I'm Playing the Best/Worst Sports Game of the Year, and it's Killing me

Illustration for article titled I'm Playing the Best/Worst Sports Game of the Year, and it's Killing me

I love sports. I love video games. That doesn't mean I automatically love sports video games, because as a non-American, most professional and polished titles don't really appeal.


I love my football games, though, from FIFA to Pro Evo, and that means I've also got a soft spot for the Football Manager series, games that are little more than glorified spreadsheets with what feels like the world's largest sporting calculator buried within.

It's been a while since I've really played one of these games, maybe 2-3 years, but I've been hooked on the latest version, Football Manager 2013, for a few weeks now.

This is both a good and terrible thing.

It's good because, for the first time, the game includes an all-new mode—practically a game within a game—called "classic", which strips away a lot of the really time-consuming and stat-heavy stuff, leaving you with a simplified version that's more suitable to the time-starved fan like myself who just wants to buy players, fiddle with tactics and click through a whole season in an afternoon.

It's bad, though, because boy, this game is broken. Not the "main" game, the screens where you navigate fields of numbers and arrows and buy players and talk to the media and tell your physio he's a bit shit so you're replacing him with a fancy Italian. That's fine.

Illustration for article titled I'm Playing the Best/Worst Sports Game of the Year, and it's Killing me

But for years now, a key part of the FM experience has been its match day engine, when the spreadsheets give way to a 3D representation of your team's game, where you can watch the action unfold and give real-time instructions to your players. If you want to win at FM, you have to use it, since simulating a match is so arbitrary, but in using it you leave yourself at the mercy of a game engine which seems to think bloopers are as common as highlights, and that your goalkeeper and defenders are running around with blindfolds on while tap-dancing on two left feet.

Never before have I seen a sports video game be so cruel with its glitches and hiccups, robbing you of victory with an engine failure (ie, a complete failure of the game to accurately model the behaviour of a human footballer) every chance it gets. It's crushing. Dispiriting. It's like the bad old days of cheating AI have returned, only you can't even credit the AI with that, because your goalkeeper kicked the ball into his own net by accident.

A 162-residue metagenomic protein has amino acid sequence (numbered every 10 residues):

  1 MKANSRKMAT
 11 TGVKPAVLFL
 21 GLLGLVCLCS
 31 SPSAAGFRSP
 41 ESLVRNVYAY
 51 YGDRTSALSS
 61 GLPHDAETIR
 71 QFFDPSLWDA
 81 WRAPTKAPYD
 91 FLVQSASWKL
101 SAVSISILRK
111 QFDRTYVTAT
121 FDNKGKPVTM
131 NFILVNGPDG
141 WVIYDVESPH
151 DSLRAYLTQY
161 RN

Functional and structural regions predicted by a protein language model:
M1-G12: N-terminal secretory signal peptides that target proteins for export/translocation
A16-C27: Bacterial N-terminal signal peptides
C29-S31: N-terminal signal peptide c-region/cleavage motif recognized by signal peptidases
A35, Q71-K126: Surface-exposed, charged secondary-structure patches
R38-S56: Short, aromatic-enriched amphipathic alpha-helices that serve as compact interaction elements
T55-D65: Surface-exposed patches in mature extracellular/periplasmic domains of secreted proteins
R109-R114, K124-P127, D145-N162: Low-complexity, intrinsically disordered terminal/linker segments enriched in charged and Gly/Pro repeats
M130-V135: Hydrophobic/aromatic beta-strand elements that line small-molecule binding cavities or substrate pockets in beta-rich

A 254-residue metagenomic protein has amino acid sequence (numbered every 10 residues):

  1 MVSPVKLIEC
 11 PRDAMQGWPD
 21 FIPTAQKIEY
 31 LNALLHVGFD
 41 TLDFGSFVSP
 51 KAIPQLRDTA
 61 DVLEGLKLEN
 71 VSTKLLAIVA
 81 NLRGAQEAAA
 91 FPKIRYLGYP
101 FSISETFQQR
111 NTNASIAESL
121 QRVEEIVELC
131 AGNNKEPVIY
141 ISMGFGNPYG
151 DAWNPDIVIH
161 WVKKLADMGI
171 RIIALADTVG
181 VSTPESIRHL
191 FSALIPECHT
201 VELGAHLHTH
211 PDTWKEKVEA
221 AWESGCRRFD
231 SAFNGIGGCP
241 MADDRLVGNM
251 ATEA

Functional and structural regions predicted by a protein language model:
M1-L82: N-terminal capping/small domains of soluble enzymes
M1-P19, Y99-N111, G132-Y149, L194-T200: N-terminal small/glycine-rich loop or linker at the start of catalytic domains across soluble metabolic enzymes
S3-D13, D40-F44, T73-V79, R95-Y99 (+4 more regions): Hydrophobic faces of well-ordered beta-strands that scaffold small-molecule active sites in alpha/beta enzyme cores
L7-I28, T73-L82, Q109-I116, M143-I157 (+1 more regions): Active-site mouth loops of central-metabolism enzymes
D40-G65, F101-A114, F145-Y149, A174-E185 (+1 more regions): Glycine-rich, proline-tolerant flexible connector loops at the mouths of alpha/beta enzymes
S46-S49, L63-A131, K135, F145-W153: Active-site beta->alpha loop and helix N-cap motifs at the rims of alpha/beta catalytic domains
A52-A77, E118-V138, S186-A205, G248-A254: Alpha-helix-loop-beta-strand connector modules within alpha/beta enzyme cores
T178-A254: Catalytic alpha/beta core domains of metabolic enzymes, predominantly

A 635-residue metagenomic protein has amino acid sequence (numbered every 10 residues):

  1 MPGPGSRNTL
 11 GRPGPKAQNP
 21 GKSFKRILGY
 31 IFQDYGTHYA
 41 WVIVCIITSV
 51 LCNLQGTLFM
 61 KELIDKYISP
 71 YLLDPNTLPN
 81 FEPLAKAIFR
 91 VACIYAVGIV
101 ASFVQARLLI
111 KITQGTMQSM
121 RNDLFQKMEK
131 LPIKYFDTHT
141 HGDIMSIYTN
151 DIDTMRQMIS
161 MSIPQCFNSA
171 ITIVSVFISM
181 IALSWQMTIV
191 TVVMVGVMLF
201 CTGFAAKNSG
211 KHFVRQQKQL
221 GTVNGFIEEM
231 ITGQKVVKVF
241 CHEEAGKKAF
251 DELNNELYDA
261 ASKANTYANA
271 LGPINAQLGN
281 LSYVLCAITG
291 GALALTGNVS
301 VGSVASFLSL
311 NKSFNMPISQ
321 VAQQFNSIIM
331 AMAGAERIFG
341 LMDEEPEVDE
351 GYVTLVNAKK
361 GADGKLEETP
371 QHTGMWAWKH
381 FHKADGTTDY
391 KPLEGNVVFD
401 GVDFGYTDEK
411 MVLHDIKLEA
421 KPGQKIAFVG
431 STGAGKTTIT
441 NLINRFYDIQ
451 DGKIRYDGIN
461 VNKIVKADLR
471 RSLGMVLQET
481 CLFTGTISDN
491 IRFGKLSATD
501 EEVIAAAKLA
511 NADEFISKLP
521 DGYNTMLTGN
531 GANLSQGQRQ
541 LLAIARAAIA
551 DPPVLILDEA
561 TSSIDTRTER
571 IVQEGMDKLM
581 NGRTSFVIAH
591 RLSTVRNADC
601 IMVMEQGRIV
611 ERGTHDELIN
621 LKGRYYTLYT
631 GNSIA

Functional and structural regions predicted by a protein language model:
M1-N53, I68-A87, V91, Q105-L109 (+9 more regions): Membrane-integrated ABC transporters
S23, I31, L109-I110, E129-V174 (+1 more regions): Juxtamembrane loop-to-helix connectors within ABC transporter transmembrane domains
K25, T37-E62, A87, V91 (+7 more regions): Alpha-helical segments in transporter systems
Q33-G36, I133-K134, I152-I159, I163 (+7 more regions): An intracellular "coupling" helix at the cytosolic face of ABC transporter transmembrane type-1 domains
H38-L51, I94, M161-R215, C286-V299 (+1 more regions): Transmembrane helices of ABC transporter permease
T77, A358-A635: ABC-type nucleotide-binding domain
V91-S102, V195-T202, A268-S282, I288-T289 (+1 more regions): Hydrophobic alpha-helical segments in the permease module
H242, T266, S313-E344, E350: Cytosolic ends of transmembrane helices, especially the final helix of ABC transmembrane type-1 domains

I hope developers Sports Interactive can patch the game soon, because as it stands, my heart is breaking every time I play this game, lured in by the promise of sexy menus and football nerd minutiae, then spat on as a defender spins 360-degrees on the spot instead of kicking the ball that's sitting right at his feet oh God just kick it.

UPDATE - Seems turning the 3D engine off, but still simulating the match in 2D, removes most if not all of these kinks. A handy workaround, but still a little disappointing that you have to go back in time ten years just to get a working game of football.



Its hard to take someone who calls an FM game a " little more than glorified spreadsheets" seriously. Its pretty obvious you have no idea what you are talking about.

There have been several attempts to make a similar football management game, and only this one has not only "survived" but excelled.

If anything, its main "problem" is how hard it is to make people truly interested in the game. Those sheets and numbers do tell a story, for those actually interested in seeing it. After 4-5 seasons in games, players usually develop attachments to players that are stronger then any modern RPG.

Your complaints about the 3D engine also show how little you truly understand the game.

The purpose of the 3d/2d engine is to convey the raw data of your players attributes and your decisions and show it in an easily interpreted way that is also interactive.

The fact the player moved in an "awkward"/"inhumane" mode is mostly because he either lacks something or was trying to do something else. The only problem of the 3D engine is the budget, its not a triple A production but it does a darn well job out of transferring the huge numerical vectors and data into a coherent interactive football match.

What im trying to say is, that veteran players can usually spot and understand why the player acted in a certain way that might seem totally stupid and incoherent. He might lack the will, the ability or is just torn between what you told him to do and what he actually wants to do.

I feel you were harsh in this review mostly because you didn't spend enough time to truly appreciate the magnitude of the actual details this game simulates.

Its not perfect, but in the way nothing truly is. In any other way this is a perfect game.